What’s the Difference Between Search and Recommendation?

Jonathan Stray, Luke Thorburn, Priyanjana Bengani / Oct 16, 2023

Luke Thorburn is a doctoral researcher in safe and trusted AI at King’s College LondonJonathan Stray is a Senior Scientist at The Center for Human-Compatible Artificial Intelligence (CHAI), Berkeley; and Priyanjana Bengani is a Senior Research Fellow at the Tow Center for Digital Journalism at Columbia University.

The question of whether there is a meaningful difference between search and recommendation comes up frequently in discussions of platform harms, where recommendation is sometimes said to show people things they didn’t ask for. There are of course differences, but in many ways these types of systems differ in degree, not in kind, so it’s hard to draw a clean line between them – especially the sort of line you’d want when designing regulation.

Both search and recommendation are types of ranking algorithms. These are the systems which filter and order everything in the digital world, reducing it to the scale of human consumption. In this article we’ll map out dozens of real-world ranking products and features along five axes. These are:

(1) the explicitness of the ranking signals,

(2) the degree of personalization,

(3) the explore-exploit tradeoff,

(4) the openness of the inventory, and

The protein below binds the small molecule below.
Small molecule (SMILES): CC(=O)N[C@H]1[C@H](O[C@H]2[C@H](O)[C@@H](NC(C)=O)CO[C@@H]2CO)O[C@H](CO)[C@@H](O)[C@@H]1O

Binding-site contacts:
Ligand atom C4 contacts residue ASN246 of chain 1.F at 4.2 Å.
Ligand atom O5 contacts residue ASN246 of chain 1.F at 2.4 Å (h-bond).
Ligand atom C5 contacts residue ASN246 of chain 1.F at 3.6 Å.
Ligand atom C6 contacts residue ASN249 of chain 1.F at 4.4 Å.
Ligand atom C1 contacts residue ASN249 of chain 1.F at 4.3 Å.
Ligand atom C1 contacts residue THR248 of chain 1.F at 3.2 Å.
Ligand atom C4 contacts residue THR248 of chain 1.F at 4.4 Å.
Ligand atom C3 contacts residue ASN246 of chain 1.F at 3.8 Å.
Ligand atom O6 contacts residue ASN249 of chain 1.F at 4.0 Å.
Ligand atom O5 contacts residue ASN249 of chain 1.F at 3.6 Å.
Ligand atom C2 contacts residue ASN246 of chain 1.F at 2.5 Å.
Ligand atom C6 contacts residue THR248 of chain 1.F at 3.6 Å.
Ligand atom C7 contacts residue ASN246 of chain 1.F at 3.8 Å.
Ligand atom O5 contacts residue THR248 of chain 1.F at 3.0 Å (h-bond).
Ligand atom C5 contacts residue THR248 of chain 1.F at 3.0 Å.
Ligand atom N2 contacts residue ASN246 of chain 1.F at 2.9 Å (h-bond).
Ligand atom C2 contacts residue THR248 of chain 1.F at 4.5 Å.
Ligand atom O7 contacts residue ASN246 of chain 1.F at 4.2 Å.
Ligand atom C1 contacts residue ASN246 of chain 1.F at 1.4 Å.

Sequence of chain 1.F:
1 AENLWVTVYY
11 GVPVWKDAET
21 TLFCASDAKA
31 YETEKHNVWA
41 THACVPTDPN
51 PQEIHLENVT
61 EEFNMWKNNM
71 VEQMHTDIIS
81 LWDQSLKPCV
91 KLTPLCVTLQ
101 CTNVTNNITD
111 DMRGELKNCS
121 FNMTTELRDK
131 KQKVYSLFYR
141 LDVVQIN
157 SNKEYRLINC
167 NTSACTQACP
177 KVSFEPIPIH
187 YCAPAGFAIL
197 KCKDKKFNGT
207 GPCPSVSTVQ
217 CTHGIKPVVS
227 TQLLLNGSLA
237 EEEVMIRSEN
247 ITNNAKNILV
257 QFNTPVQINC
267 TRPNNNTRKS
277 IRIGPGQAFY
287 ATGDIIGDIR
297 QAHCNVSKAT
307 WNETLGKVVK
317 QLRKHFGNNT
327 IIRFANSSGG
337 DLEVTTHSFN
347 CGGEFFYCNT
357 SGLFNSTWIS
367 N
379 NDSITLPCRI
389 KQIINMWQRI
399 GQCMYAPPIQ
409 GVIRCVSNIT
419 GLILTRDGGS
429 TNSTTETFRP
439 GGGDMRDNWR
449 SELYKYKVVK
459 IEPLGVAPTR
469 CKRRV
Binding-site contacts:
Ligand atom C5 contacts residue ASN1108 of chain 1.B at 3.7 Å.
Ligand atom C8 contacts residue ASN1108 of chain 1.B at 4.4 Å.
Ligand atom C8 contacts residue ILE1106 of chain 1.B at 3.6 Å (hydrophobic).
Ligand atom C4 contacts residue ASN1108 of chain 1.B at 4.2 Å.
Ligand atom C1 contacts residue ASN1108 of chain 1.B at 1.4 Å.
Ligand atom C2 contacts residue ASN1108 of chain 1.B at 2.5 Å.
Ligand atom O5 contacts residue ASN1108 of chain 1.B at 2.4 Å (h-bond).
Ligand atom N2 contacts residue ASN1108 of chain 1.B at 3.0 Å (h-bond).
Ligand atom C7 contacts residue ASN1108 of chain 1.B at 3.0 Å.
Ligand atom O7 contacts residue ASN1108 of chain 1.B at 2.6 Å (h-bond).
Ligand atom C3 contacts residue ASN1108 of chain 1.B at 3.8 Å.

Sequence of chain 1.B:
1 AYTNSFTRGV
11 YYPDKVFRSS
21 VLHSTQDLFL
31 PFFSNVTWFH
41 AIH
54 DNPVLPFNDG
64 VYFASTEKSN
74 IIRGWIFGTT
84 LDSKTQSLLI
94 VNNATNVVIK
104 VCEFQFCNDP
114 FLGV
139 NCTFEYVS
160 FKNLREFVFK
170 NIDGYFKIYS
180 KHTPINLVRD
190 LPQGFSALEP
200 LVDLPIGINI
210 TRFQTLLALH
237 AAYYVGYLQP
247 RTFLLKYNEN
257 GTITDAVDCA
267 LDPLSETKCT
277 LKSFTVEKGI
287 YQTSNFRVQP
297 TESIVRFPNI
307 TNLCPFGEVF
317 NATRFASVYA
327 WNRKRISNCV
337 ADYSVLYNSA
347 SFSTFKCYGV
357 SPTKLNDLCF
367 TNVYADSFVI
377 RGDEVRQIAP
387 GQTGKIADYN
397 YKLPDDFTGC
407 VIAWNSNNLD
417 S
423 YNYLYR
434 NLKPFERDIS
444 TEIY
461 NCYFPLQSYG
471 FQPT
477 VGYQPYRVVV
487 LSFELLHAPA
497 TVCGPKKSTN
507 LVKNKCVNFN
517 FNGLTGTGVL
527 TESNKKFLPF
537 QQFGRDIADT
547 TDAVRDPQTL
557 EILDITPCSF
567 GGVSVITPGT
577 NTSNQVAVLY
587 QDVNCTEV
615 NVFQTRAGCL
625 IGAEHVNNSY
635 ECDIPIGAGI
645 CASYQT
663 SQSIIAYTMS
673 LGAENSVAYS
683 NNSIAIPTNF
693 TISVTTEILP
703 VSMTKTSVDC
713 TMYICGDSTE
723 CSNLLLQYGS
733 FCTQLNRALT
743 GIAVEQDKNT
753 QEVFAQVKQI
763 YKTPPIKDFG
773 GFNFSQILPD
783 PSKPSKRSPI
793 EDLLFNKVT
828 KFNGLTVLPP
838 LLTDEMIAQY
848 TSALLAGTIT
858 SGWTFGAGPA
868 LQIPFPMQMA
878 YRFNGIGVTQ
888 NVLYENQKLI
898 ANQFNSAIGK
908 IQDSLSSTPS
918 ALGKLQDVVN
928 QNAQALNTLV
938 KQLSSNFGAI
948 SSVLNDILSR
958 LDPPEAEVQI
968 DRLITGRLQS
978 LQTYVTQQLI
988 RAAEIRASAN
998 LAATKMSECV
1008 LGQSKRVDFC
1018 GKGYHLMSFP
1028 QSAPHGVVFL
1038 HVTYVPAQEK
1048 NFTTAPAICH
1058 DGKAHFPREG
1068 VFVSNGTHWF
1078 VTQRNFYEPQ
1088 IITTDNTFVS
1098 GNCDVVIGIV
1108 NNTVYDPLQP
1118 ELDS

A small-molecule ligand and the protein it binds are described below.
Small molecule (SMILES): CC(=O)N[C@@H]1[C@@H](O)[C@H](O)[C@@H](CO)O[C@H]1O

(5) the balance between engagement and content signals.

We’ll pay particular attention to the many systems that fall “in the middle” and confound clean distinctions. For instance, YouTube has a search bar and recommendations on the homepage, but it also lists related videos after the user has already clicked on something, which is somewhere between the explicit query of search and the query-free operation of the homepage.

Grappling with this complexity is important because consequential decisions — such as those relating to legal liability or auditing requirements — can hinge on how ranking systems are categorized. For example, in the recent US Supreme Court case Gonzalez v Google, the plaintiffs argued that search engines are different from recommender systems because they “only provide users with materials in response to requests from the users themselves.” But in amicus briefs to the Court, several parties argued that no clear line can be drawn between the two.

While social media users may not explicitly enter search terms when viewing a feed, the underlying recommender system effectively conducts a search based on a combination of previous user actions and the current context. There are many ways a user might “ask for” content, such as following accounts, joining groups, or navigating to particular topics or channels, and this information often feeds into recommender systems. Meanwhile, search results are often personalized based on the system’s best guess of what the user wants. Because of this ambiguity, interpreting laws that hinge on whether someone “asked” to see something is tricky.

[Consider] just a regular search engine … you put in a search and something comes back, and in some ways, you know, that’s one giant recommendation system.

Justice Elena Kagan,Transcript of Gonzalez v Google Oral Argument (2023)

Historically, there was perhaps more of a technical difference, with web search using algorithms like PageRank and recommenders using techniques like collaborative filtering. But modern approaches are more alike. At the center, ranking systems have a “value model” or “scoring function” which combines many different types of signals into an overall score for each item to be ranked, and then sorts the items by this measure of value. The boundary is also blurry in academic literature, where both “search” and “recommendation” are included within a larger field of “information retrieval.”